• Sorry, I just saw this. Even considering that you may be on the spectrum, which is not as unusual as you may think (you would be surprised, or maybe not, who shares a place in that continuum), I am wondering about the internal inconsistencies in your argument. You prefer to study a single text instead of a billion lives, but isn’t a text interpreted differently amongst those billion lives, making your study of the text alone an incomplete, and even likely somewhat shallow, endeavour?

        If religion is the exercise of explaining, exploring, and exercising the relationship of the individual to God, scripture provides a window for this, but hardly the definitive picture, as most of these windows are stained glass in the first place. It seems better to understand it from the POV of the believer, from the inside of the building in the first place, and this does not require that one share the beliefs of the movement. I can study the Bible as history, art, literature, but if I want to study it as religion, I cannot ignore the spectrum of people who interpret this document in different ways. Such study is essential to understand the text, I would hazard that the text alone cannot be understood without this parallel, and defacto, mishna. This is one reason I argue with my brother than few people should be encouraged to actually read the Bible, since there is so much background that is ignored by the casual observer.

        As for Weber, I think you have misinterpreted him, at least with respect to the Bible. You might be interested to know, if you did not already, that Weber is still studied for historical value, but has been dismissed as a viable theory of economic development. Personally I like the book a lot, I just do not accept his theory as completely valid, and I am unaware of any economists who would disagree.

  7. Steelhead says:

    Joseph,
    You are making a whole lot of assumptions on the way god operates…. Too bad he seems incapable of clearly conveying his will and word to us folk.

    Scripture has value, just like any other tome of mythology. It is when you start to think it is literal than you run into trouble. Personally “The River Why” and “A River Runs Through It” speak to my soul more than the BOM ever did. I henceforth enshrine them as scripture. The plots are better, and the characters, way more approachable, not two dimensional caricatures like BOM characters.

    Missing forests for trees, nah… There is tons of good literature in the world that speak to folks, beauty to be found outside of works called scripture. The BOM is bad literature, and the bible paints god as a murderous, bifurcated psychopath. Sometimes trees are worth examining.

    • If those movies last for the next several hundred years, who knows, but it might be useful to appreciate others faiths instead of deriding them? Is it God who is acting, or men interpreting God and justifying their actions? In this case it might make you want to carefully consider if it is your will or God’s being executed. There are lessons that you are missing because of animosity.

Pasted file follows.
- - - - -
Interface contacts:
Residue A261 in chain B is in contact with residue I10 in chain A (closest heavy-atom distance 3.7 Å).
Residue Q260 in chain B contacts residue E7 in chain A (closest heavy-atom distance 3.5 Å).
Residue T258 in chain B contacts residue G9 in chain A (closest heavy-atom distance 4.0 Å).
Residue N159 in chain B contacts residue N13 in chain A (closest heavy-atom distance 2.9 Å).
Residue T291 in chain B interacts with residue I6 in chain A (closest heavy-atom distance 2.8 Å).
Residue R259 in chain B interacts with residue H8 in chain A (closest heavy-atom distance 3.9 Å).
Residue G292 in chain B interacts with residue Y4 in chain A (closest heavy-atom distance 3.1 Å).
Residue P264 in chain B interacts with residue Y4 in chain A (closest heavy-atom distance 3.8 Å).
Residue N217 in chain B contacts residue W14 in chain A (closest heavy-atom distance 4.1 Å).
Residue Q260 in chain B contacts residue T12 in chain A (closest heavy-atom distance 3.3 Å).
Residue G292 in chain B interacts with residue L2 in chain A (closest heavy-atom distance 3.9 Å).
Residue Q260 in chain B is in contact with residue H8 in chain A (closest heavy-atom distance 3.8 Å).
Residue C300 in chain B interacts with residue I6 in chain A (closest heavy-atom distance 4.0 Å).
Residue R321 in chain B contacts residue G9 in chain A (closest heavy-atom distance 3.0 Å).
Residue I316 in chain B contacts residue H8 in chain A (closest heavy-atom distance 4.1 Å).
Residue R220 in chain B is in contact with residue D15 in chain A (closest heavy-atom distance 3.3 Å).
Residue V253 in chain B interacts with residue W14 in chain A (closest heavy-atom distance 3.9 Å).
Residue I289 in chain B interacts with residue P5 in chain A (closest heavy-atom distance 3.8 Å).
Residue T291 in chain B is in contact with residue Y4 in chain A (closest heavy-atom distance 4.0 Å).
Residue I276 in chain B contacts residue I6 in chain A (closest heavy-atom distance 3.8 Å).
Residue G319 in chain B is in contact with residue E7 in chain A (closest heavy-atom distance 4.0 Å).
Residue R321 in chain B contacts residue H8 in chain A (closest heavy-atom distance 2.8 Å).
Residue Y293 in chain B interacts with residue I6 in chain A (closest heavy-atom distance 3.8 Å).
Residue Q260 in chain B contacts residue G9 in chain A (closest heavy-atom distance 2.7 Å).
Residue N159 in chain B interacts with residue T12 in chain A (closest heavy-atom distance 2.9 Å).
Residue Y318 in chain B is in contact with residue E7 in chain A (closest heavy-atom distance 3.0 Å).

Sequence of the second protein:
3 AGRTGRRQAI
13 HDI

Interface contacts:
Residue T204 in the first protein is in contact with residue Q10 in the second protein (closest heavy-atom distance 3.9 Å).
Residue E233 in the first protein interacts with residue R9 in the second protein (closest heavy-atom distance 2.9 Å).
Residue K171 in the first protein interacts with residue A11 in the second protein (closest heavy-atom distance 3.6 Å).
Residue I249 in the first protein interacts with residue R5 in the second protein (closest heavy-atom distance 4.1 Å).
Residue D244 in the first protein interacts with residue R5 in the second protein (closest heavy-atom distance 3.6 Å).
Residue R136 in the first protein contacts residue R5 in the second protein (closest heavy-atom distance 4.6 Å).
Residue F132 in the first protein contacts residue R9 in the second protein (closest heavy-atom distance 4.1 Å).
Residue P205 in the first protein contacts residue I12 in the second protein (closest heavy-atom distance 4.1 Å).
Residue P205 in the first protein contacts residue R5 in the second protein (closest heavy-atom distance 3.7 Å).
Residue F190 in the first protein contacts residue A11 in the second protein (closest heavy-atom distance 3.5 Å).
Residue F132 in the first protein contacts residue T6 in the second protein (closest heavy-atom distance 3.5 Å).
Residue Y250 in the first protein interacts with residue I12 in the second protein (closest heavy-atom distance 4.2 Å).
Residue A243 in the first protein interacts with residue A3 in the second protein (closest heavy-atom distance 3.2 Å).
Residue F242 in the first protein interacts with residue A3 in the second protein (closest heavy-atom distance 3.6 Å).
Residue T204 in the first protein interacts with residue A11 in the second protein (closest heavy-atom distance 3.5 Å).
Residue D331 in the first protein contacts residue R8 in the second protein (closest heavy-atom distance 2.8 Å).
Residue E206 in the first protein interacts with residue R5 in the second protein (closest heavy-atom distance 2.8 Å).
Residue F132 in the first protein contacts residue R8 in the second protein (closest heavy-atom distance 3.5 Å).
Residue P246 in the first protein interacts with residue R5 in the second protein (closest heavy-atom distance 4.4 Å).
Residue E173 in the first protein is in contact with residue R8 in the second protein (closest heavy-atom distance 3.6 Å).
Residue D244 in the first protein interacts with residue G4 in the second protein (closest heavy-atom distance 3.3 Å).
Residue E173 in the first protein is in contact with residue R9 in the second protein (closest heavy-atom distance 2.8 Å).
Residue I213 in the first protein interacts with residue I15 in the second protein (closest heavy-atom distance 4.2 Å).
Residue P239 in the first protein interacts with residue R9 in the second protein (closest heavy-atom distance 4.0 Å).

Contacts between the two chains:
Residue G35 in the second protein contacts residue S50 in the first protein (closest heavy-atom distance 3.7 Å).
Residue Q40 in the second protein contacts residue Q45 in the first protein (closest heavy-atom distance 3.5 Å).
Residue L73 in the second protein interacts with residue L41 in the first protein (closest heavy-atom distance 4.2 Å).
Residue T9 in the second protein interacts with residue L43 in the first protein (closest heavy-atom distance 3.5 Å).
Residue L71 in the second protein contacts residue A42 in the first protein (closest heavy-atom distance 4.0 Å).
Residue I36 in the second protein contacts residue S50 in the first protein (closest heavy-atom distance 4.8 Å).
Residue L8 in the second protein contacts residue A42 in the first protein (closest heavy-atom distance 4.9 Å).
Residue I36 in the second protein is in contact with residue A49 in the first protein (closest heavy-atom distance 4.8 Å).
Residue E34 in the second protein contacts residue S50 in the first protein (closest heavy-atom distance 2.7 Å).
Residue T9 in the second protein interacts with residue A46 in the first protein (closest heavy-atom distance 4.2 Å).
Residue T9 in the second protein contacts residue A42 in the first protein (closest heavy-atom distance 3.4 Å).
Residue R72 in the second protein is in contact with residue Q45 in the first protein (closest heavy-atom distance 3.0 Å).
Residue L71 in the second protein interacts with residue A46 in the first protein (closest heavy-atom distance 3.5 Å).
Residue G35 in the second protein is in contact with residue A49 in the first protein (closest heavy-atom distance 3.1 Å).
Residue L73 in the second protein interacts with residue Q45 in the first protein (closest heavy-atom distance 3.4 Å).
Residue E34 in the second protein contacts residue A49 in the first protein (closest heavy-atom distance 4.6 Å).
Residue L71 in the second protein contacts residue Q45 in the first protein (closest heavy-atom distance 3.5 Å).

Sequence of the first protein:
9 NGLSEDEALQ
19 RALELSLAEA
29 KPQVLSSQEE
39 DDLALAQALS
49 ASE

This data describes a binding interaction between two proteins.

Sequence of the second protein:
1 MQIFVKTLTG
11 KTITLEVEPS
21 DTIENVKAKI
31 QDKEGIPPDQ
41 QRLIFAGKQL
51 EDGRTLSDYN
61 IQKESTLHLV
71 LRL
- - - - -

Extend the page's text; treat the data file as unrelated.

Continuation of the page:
• Steelhead says:

        God is a figment of your imagination, so any interpretation of his acting is purely in your head. Exu, however is real. Axe Exu! Axe Yemanja!

        I have no animosity, project much?

  8. Steelhead says:

    Joseph, it is not an attack on Dan when one critiques the validity of an argument that he is forwarding.

    “Let me never fall into the vulgar mistake of dreaming that I am persecuted whenever I am contradicted.”
    ~Ralph Waldo Emerson,

  9. Julie M. says:

    Joseph Abraham, there is a huge difference between disagreeing with someone and attacking them. Attacking someone is personal and Runtu has not done that.

    • runtu says:

      Nah, I’m a seething cauldron of hate. Can’t you see that? 😉

      • I cannot imagine that you are unaware of the rather bizarre fixation that way too many in the ex-Mormon community have with Dr. Peterson? If he declared preference for mayonnaise, many ex-Mormons would immediately profess their preference for Miracle Whip, or vice versa. Anything the man says MUST be picked apart and discussed. There are some forums where they cannot stop talking about him.

      • runtu says:

        My irony meter just exploded.

      • Poorly calibrated meters can be catastrophic for proper operation of a system. I would get that looked at.

  10. cynth says:

    runtu, you old cauldron, you! I love it when you seethe!

    Seriously, though, another great post. I agree with your extension of the analysis of paintings, up close and afar. Excellent point that small, disparate arguments do not automatically cumulate to the assumed picture, but rather the big picture still needs to fit the sum of evidence. To me, this is a crucial point undermining many apologetic arguments-the foregone conclusion drives every argument rather than the arguments logically giving rise to an appropriate conclusion.